'A lot of mental strength is involved when you are doing something physically very tough and mine comes from a genuine belief that by doing this I am helping others.'

Fiona Oakes

It is hard to decide which of her many achievements could be considered the most awe-inspiring. A year prior to her North Pole triumph she became one of a tiny number of women to complete what has been described as the toughest race on earth. The Marathon de Sables involves running the equivalent of seven marathons in six days – a total of 154 miles – across the Sahara Desert. Competitors carry their own supplies for the week with only temporary shelter and water provided.

To make matters worse, just days before setting off, one of Fiona's elderly horses trod on her foot. Her decision to run with two fractured toes on top of her long-standing knee injury (she is missing a kneecap and is in constant pain when she runs) could have been considered foolhardy, to say the least. This is a race where the entry fee covers the cost of flying your body back and the risks are made clear.

'It wasn't a particularly pleasant experience,' she says, in what has to be a considerable understatement. 'I did think, "remind me again what I'm doing here", but got so many messages of support that I'd have crawled to that finish if I'd had to.'

Fiona had another personal triumph during the race – one of her fellow competitors converted to veganism after being inspired by her example, although she is keen to point out she doesn't believe in preaching to others.

'I'm a realist. Even if meat-eaters adopted Meat Free Mondays and gave up meat one day a week, I'd see that as a positive.'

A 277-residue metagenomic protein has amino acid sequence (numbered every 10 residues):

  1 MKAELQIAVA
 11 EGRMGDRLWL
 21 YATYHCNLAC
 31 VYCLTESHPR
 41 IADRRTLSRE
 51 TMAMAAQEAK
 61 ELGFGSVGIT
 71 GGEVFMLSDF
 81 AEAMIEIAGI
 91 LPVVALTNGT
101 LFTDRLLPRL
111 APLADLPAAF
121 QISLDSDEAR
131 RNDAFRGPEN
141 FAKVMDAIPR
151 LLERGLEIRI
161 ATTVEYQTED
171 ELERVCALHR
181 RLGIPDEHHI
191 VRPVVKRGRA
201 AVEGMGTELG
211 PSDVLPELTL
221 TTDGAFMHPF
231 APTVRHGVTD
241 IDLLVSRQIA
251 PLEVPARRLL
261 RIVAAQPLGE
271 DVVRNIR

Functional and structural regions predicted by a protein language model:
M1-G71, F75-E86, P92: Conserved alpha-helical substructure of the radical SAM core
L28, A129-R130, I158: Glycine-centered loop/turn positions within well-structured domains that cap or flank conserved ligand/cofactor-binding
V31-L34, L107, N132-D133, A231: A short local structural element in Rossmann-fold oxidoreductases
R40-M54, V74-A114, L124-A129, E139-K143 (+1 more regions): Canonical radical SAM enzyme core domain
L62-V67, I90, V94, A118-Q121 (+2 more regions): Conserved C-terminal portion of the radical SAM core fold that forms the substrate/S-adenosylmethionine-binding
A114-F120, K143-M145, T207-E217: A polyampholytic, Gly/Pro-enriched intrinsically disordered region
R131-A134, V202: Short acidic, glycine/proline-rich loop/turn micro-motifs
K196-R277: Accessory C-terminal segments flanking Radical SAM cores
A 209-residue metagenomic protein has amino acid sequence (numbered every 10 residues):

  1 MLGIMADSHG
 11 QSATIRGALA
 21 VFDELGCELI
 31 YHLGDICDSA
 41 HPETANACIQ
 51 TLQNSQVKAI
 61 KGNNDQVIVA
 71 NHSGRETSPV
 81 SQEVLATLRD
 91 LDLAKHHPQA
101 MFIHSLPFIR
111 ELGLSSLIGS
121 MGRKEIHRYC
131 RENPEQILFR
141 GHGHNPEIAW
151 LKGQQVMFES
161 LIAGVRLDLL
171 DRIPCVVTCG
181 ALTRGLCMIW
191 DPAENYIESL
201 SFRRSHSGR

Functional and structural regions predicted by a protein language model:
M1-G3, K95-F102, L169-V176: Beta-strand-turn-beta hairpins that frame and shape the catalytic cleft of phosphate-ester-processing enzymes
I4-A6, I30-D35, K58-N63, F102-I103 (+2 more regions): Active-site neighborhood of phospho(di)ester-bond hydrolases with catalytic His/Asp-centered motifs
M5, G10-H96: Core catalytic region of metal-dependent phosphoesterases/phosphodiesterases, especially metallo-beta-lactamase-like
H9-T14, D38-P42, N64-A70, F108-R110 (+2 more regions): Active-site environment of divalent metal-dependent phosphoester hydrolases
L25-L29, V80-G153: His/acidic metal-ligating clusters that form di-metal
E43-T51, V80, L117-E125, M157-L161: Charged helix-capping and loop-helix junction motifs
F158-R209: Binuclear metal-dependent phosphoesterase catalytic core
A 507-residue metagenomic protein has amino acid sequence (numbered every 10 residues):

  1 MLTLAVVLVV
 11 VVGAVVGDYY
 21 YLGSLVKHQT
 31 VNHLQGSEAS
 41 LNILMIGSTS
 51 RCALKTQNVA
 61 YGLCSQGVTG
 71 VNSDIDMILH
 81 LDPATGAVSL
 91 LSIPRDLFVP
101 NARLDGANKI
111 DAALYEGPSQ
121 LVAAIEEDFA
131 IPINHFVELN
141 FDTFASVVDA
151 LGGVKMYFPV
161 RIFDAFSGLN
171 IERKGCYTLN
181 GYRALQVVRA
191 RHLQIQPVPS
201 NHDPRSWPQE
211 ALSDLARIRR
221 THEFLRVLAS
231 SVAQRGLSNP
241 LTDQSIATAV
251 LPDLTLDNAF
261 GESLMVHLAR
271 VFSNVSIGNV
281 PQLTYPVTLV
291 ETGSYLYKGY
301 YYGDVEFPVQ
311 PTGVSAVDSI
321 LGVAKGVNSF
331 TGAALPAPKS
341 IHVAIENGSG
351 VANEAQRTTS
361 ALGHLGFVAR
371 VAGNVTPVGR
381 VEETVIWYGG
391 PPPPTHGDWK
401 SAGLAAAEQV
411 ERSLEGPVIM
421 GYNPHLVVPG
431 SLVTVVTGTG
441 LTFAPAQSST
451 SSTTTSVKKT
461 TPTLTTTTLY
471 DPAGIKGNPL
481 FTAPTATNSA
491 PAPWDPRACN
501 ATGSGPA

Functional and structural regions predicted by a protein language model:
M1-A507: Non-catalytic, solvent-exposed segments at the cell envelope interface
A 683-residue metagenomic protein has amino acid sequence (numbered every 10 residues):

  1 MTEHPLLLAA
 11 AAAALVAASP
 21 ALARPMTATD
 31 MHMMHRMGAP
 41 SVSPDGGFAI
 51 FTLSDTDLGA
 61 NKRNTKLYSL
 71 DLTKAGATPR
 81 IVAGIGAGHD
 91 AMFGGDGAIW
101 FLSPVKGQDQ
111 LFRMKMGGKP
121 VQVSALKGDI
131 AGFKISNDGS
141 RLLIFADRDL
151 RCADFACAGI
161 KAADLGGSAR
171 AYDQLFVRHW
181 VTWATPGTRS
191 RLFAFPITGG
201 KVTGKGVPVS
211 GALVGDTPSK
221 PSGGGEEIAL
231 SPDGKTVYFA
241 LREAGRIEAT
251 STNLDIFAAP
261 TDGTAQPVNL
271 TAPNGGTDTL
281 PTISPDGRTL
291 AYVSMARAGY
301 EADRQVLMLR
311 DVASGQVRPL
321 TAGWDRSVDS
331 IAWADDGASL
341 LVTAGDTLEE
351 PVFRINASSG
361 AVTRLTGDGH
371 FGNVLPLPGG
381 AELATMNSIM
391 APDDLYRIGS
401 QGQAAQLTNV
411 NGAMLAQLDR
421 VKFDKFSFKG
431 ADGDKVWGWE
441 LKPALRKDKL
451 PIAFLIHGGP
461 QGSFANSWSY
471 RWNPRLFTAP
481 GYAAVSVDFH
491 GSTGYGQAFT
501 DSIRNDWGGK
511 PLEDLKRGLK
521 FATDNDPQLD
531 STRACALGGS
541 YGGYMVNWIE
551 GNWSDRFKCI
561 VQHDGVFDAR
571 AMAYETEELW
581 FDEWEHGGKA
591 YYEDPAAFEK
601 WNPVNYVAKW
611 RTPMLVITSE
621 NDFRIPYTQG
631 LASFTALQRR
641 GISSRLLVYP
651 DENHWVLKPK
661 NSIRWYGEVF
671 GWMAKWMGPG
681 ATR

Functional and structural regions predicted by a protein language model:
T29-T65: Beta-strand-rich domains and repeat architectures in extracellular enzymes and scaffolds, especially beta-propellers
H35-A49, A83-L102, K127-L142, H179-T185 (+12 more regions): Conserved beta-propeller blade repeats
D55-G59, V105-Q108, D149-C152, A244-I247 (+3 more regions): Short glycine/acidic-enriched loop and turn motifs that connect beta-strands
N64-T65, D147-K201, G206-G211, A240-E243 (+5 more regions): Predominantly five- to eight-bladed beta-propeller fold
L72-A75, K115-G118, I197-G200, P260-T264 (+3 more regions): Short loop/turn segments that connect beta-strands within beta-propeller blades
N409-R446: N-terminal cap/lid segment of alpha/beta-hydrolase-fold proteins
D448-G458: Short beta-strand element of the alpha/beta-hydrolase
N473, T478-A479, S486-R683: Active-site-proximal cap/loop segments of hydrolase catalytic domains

Promoting veganism

Fiona's current aim is to break the female world record for the fastest time taken to run a marathon on every continent plus the polar ice cap – the current record is 324 days and she hopes to do it in 226.

During November that means tackling the Volcano Marathon in the Atacama Desert. The following week she takes on the Antarctic Ice Marathon. She has put her work as a retained fire fighter temporarily on hold as a result, but it is not uncommon for her to be jumping into the car in her nightie to deal with a fire or other emergency situation.

The cost for competing in each race is considerable, running into thousands of pounds in most instances. Fiona has received funding for some from supporters and her parents recently remortgaged their home to help. It would be easy to question whether the costs don't outweigh any fundraising benefits, but with TV appearances and numerous magazine features resulting from her triumphs Fiona points out that the positive publicity is one money cannot buy.

So will the day come when she will hang up her running shoes? 'For me, running is about promoting veganism in a positive light – nothing more, nothing less. When I think I am no longer achieving this goal I'll look at doing something else.'

Whatever that involves, Fiona is unlikely to do it by halves.

Seeking sanctuary

Fiona set up the Tower Hill Stables Animal Sanctuary in 1996. At the last count, she had 55 horses, 18 cats, 25 sheep, 26 dogs, 86 pigs, three cows, goats, chickens, turkeys, ducks, geese and more. Yet she knows all her animals individually and can recall the often harrowing story of how they came into her care.

There's Bess the abandoned pig who was so emaciated there were fears she might not survive the rescue, but thrived at the sanctuary and became a house pig. Then there's Horace, the blind and deaf elderly little terrier, thrown into a lake in a bag tied with string. Thankfully he was found by a fisherman and taken to Fiona. Despite the serious cases of neglect and cruelty she has seen first hand, she's keen to stress the positives of the work she does, commenting, 'it can be very doom and gloom and gruesome otherwise'.

The commitment means many personal sacrifices. In the past 17 years, Fiona and Martin haven't had a holiday together, a meal out or trip to the cinema – one of them is always at the sanctuary.
'It takes months to rebuild the lives of many of the animals after the trauma they have suffered and it would be impossible to introduce someone else on a very temporary basis,' she explains. 'Running a sanctuary for this many, and varied animals is all about trust, understanding and security. I try to focus on providing the care, dignity and love each of these animals deserves.'
www.towerhillstables.com